[7] There is some ambiguity about the titles these new "officials" were supposed to hold. In the press, and among most Rotumans I spoke with, the English term "chiefs" was used in reference to their claims. Some of Gibson's followers, however, insisted that these new officials were not meant to replace the present gagaj 'es itu'u, and referred to them as "ministers" (as in "governmental ministers"). [back to text]

[8] Fiji Times, June 10, 1988. p. 41. He concluded, therefore, that Fiji had jurisdiction over the case. [back to text]

[9] In fact the full extent of the increase in the population of Rotumans cannot be determined by the Fiji censes alone, since a substantial number of Rotumans now reside abroad in New Zealand, Australia, England, the United States and elsewhere. [back to text]

[10] This is also a strategy for keeping active rights in bush land, especially if the house is built on a fuag ri to which bush land is attached. [back to text]

[11] The six individuals in this third category were counted for purposes of determining household size, but not household structure. [back to text]

[12] In our survey we asked when household members who are away left. We were able to obtain dates for 141 of the 173 leavers. Of these, 17 (12.1%) left between 1950-59, 34 (24.1%) between 1960-69, 39 (27.7%) between 1970-79, 35 (24.8%) between 1980-87, and 16 (11.3%) in 1988 (during the six month period prior to the interview). [back to text]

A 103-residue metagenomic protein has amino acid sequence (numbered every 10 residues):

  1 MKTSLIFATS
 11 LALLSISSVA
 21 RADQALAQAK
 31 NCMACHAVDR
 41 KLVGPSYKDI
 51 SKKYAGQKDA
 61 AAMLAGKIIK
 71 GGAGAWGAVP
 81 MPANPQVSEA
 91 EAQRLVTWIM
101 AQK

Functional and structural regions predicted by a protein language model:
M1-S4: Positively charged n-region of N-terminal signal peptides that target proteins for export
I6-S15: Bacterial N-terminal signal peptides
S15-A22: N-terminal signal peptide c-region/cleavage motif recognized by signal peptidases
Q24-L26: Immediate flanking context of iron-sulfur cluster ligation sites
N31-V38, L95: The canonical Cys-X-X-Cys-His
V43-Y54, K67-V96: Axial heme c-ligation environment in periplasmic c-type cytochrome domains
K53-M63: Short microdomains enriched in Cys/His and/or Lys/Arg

[13] The more recently formed Raho Co-operative, and several small shops are currently offering a challenge to RCA's control. [back to text]

[14] It was acknowledged by some of these critics that the RCA was in something of a bind resulting from Rotuma's isolation. When receiving damaged or shoddy merchandise the store managers are faced with a dilemma. If they send it back, it may take weeks, or even months, to replace it and there still would be no guarantee that the replacements will be of better quality. They therefore generally accept such goods, which may lead suppliers in Fiji to use Rotuma as a dumping ground for inferior or damaged merchandise. Critics say, however, that the RCA should have better representation in Fiji and that the problem could be alleviated if larger stocks were maintained (so that store managers would not be forced to accept shoddy merchandise). [back to text]

[15] Our data on copra earnings come from RCA records, but we only have the report for the Oinafa Co-op. Since one part of Oinafa District (Lopta) has a separate Co-operative, we do not have data for households in that part of the district. [back to text]

[16] While such counts must always be viewed with caution, the differences are so drastic, and the pattern over the years is so clear, that I feel they provide a valid, even if not numerically accurate, indicator of change over the period. [back to text]

[17] These observations are only impressions and cannot be verified by hard data. I, too, have changed over the years, and I cannot be certain whether it is the way I see the world, and not Rotumans, that is different. [back to text]

[18] One chief, in a conversation we were having about the difference between Rotuma in 1960 and 1988, complained that the main problem with Rotuma now is "too much education." He said that when people complete school they are often "without direction and do not appreciate the importance of following Rotuman custom" (which includes, of course, deference to chiefly authority). [back to text]